On Oct. 22, 2013, in Santa Rosa, Sonoma County, Sheriff’s Deputy Erick Gelhaus shot and killed unarmed, 13-year-old Andy Lopez without cause. Gelhaus, a trained weapons instructor and firearms expert, fired eight shots at Andy, hitting him seven times. So here we are, almost three years later and now the news that Deputy Gelhaus has been promoted to sergeant. This is outrageous.
Louisiana, which has the highest incarceration rate in the country, no longer provides public defenders to all its people accused of crimes; within months, over half its public defender offices are expected to become insolvent. “It’s a nightmare,” according to James Dixon, the chief Louisiana Public Defender. “You have people in jail that don’t have lawyers. It’s that basic.” The meltdown of the Louisiana public defender system makes it criminal to call it a justice system.
On July 13, President Barack Obama followed up his March 2015 pardons of 22 federal prisoners by commuting the sentences of 46 federal prisoners who had served time for what has been described by the Washington Post as overly harsh sentencing. On Thursday, July 16, Obama will meet with law enforcement officials and prisoners at El Reno, the first time a sitting president has visited a federal prison.
The New Underground Railroad Movement is a grassroots inside-outside organization that recognizes that the institutionalization of mass incarceration is the greatest civil rights and social issue we are faced with today. The New Underground Railroad Movement is dedicated to shutting down the “prison industrial complex” through tactical, organizational and grassroots work strikes, boycotts and class conscious empowerment.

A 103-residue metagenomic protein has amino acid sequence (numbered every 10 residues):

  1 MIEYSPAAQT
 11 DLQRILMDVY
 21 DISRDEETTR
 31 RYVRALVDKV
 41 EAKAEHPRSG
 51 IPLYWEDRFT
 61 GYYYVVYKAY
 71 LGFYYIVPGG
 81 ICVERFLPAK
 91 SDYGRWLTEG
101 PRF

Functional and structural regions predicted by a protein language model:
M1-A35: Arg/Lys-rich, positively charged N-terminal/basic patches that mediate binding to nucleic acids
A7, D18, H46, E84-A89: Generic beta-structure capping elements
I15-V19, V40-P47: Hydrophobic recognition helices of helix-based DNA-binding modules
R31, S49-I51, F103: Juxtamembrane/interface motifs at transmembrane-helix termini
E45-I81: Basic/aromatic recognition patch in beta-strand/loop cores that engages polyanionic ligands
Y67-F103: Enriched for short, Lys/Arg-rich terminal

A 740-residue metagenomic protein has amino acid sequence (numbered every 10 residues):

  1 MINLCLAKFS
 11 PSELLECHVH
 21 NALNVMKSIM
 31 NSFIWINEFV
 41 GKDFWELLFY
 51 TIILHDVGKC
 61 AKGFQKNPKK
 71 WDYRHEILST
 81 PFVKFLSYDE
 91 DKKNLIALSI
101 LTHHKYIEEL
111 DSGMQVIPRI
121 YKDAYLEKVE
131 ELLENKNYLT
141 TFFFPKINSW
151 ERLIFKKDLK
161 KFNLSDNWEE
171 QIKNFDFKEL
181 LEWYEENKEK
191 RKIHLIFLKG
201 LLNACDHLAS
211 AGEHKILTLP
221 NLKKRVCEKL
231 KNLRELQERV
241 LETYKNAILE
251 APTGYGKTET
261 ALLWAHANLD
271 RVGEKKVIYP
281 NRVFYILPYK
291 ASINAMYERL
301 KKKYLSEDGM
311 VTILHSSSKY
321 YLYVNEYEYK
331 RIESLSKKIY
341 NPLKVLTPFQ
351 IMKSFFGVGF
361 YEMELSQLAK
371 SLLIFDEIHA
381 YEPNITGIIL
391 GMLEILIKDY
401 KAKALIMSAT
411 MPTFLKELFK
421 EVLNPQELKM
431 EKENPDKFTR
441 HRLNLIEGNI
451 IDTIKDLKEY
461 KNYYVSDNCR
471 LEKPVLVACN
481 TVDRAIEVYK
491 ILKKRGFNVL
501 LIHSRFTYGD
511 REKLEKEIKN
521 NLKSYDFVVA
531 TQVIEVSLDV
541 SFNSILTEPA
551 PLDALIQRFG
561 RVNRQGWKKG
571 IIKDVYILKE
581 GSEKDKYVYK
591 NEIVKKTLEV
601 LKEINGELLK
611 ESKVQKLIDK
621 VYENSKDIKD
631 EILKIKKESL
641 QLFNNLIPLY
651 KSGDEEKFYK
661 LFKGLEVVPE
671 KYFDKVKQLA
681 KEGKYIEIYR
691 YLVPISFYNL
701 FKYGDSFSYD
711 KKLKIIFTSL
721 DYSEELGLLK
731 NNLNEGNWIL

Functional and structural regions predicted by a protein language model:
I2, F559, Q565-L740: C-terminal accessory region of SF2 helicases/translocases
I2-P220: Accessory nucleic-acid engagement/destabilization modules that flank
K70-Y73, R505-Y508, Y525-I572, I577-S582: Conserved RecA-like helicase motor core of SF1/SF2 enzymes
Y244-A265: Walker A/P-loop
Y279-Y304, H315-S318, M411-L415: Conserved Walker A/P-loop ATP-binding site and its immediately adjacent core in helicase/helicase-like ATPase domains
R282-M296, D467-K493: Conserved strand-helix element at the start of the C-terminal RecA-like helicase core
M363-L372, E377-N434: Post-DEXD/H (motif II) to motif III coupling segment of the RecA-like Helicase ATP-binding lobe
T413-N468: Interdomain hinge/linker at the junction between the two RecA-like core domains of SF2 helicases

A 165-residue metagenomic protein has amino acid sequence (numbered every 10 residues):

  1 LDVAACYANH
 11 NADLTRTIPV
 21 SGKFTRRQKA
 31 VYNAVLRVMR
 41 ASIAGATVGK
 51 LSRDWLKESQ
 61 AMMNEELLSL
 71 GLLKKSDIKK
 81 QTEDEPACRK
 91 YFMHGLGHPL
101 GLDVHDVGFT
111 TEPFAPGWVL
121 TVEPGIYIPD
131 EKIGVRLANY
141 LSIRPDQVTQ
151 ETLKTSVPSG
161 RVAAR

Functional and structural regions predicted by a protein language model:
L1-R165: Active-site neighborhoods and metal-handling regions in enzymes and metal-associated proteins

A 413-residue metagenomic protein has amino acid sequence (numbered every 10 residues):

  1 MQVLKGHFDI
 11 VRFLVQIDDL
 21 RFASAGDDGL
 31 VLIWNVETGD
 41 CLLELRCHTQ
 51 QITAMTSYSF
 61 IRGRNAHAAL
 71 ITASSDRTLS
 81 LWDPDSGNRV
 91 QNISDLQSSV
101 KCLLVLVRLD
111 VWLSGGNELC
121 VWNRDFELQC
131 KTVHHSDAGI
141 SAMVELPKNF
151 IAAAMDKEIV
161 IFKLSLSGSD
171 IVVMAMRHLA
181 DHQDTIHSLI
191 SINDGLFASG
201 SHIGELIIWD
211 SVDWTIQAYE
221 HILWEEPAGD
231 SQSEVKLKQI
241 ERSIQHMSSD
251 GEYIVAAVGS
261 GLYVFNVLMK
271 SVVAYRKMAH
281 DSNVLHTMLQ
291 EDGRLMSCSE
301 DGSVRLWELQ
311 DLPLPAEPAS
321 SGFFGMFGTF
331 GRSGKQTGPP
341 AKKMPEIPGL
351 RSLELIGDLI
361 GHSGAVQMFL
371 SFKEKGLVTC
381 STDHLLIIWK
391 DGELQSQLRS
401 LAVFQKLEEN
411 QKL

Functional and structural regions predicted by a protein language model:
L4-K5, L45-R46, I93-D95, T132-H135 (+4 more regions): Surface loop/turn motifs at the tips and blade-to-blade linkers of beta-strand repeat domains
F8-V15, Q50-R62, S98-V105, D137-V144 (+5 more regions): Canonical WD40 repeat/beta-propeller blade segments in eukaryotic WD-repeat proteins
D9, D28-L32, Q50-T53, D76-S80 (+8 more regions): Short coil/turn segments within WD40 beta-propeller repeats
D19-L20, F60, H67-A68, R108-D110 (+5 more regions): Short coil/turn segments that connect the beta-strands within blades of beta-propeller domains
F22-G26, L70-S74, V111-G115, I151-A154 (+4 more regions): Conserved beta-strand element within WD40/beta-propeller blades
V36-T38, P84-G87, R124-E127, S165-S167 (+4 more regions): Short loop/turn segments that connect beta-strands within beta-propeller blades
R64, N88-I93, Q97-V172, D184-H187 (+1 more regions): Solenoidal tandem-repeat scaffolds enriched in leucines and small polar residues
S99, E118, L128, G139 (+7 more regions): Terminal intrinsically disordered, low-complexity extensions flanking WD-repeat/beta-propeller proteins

Over the weekend the organization Friends of Victoire hosted an international webcast to strategize about how to free Rwandan political prisoner Victoire Ingabire Umuhoza. Ingabire has become an icon of freedom, democracy and peace since returning to Rwanda in 2010 to attempt to stand for the presidency against incumbent Rwandan President Paul Kagame.
Departments of corrections and state legislatures are putting into place chilling bans on free speech and expression by prisoners, formerly incarcerated persons, family members, friends, journalists, advocates and activists. Pack the courtroom for the hearing on Abu-Jamal v. Kane, challenging Prisoner Gag Law SB 508, on Thursday, Feb. 26, 10 a.m., in U.S. Courthouse, 228 Walnut St., Courtroom 2, Harrisburg, Penn.
The NAACP Legal Defense & Educational Fund supports the decision of the Brooklyn grand jury to indict NYPD Officer Peter Liang for the crime of manslaughter in the killing of Akai Gurley in November of 2014. Mr. Gurley was, in the words of New York City Police Commissioner Bill Bratton, a “total innocent,” who was shot and killed while walking in the stairwell of the Pink Houses, a public housing development in Brooklyn.